Thursday, February 20, 2014

The Awesome Opossum

        The Virginia Opossum (Didelphis virgininiana) is a fascinating native mammal with many unique characteristics. Even its names are uniquely Virginian, with the word "Opossum" being derived from a Virginia Algonquian Indian (Powhatan) word meaning "white animal" that Captain John Smith heard in 1608. Although sometimes just referred to as "Possums," that term technically is supposed to be applied to a certain group of marsupials in Australia.
      The Virginia Opossum is North America's only marsupial. The females (called "jills") give birth to as many as 25 young after only about 13 days gestation. These poorly developed young (called "joeys") then have to crawl their way into the jill's pouch ("marsupium") and find one of the 13 available teats (all of which do not always produce milk). The mortality rate is high.
     Even if they make it to cat-sized adulthood 2 months later, opossums have a very short life span for a mammal their size. Most only live for 1-2 years, and a 4 year old one is considered ancient. Both the jills and "jacks" (males) are unable to reproduce after their second year also. Those that have lived to an old age in captivity have been prone to obesity, but have been able to be litter box trained.
     Although a group of opossums is called a "passel," they are usually solitary wanderers. They have home territories, but tend not to sleep in the same location more than a few days at most. They have been slowly spreading North, but are ill equipped for the cold. In fact, they have poor insulating fur and are prone to frostbite, especially on their hairless ears and tails.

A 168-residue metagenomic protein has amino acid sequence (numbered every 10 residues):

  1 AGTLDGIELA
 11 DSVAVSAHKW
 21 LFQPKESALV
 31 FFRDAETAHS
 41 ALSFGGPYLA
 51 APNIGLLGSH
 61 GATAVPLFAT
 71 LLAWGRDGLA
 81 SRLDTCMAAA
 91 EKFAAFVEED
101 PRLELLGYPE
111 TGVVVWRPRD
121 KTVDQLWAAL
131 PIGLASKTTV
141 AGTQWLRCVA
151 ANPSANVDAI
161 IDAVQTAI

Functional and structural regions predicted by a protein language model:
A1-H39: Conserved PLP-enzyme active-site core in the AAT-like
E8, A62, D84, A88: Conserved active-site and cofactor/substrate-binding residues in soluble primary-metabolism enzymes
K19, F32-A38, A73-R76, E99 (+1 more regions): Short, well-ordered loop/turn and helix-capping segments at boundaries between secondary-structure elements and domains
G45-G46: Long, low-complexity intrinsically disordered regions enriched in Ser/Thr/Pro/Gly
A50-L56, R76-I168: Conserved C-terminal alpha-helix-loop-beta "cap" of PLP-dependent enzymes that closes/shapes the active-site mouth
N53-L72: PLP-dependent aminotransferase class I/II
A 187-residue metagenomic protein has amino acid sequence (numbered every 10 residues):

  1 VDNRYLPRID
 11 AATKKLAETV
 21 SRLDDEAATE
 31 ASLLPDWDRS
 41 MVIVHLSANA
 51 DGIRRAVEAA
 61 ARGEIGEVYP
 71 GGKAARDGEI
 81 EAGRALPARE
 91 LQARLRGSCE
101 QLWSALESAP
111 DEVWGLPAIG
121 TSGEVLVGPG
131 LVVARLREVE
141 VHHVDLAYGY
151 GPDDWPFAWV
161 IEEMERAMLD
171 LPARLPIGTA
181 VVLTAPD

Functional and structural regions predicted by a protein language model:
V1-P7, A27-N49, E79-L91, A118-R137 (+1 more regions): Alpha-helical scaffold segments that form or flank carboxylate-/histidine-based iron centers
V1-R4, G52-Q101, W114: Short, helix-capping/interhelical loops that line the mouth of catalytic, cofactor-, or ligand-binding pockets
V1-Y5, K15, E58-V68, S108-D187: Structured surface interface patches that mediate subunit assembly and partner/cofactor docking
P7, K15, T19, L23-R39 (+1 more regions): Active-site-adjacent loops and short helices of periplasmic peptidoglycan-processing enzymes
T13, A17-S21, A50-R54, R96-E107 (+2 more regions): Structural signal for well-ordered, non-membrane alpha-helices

Opossums have more teeth (50) than any other North American mammal. They also have an opposable big toe (hallux) on their hind feet unlike any other native animal. Their prehensile tails are also unique, but they are not strong enough to truly hang by them. It really acts more like an extra hand and to sometimes help carry things.

Possum skull. Note the large number of teeth and cranial ridge you can use almost like a handle to pick up.

     But opossums are probably best known for the catatonic state they sometimes involuntarily fall into, "playing possum." This fainting spell can last for several hours, with the teeth bared, saliva drooling, eyes half closed, and a nasty odor being expelled. While in this state, they are semi-stiff and can be moved with out their being aware of it. This behavior is actually an unusual defense mechanism and rarely happens, especially in adult animals. I have only been witness to it once in my life, but was that memorable. The one I found first tried to get away, but then turned and showed its numerous teeth, hissing. I was very surprised when it just then tipped over and "died."
     The Virginia Opossum is not appreciated very often, many people just considering it a big, dumb "rat." But they have some incredible adaptations and are very special in so many ways. This has allowed them not only to survive for 70 million years, but to actually thrive and expand their range, often times into our yards and cities. This is something to keep in mind next time you find one of these nocturnal animals, the awesome opossum.


  1. Recently I read that the Opossum also is the best animal to get rid of the ticks. They eat more than any other animal as many as 5,000 a day! Having them in your area is a benefit to reduce tick borne diseases. Also because of their unique low body blood temperature they can't be infected with the rabies virus. Great little animal to see and have around.

  2. The main road to my tract is lined for a spell by a thicket. For about 6 months there was a possum I named Gordon who used to dash out of that thicket to cross the road. I can't tell you how many times I braked for him, and for months have slowed down passing that thicket in case Gordon was about to make an appearance. Then about a half mile down the road one day there was a dead possum and I wondered if he had finally met his end. I just didn't know if he'd have wandered down that far and couldn't find out, so thanks for the blog.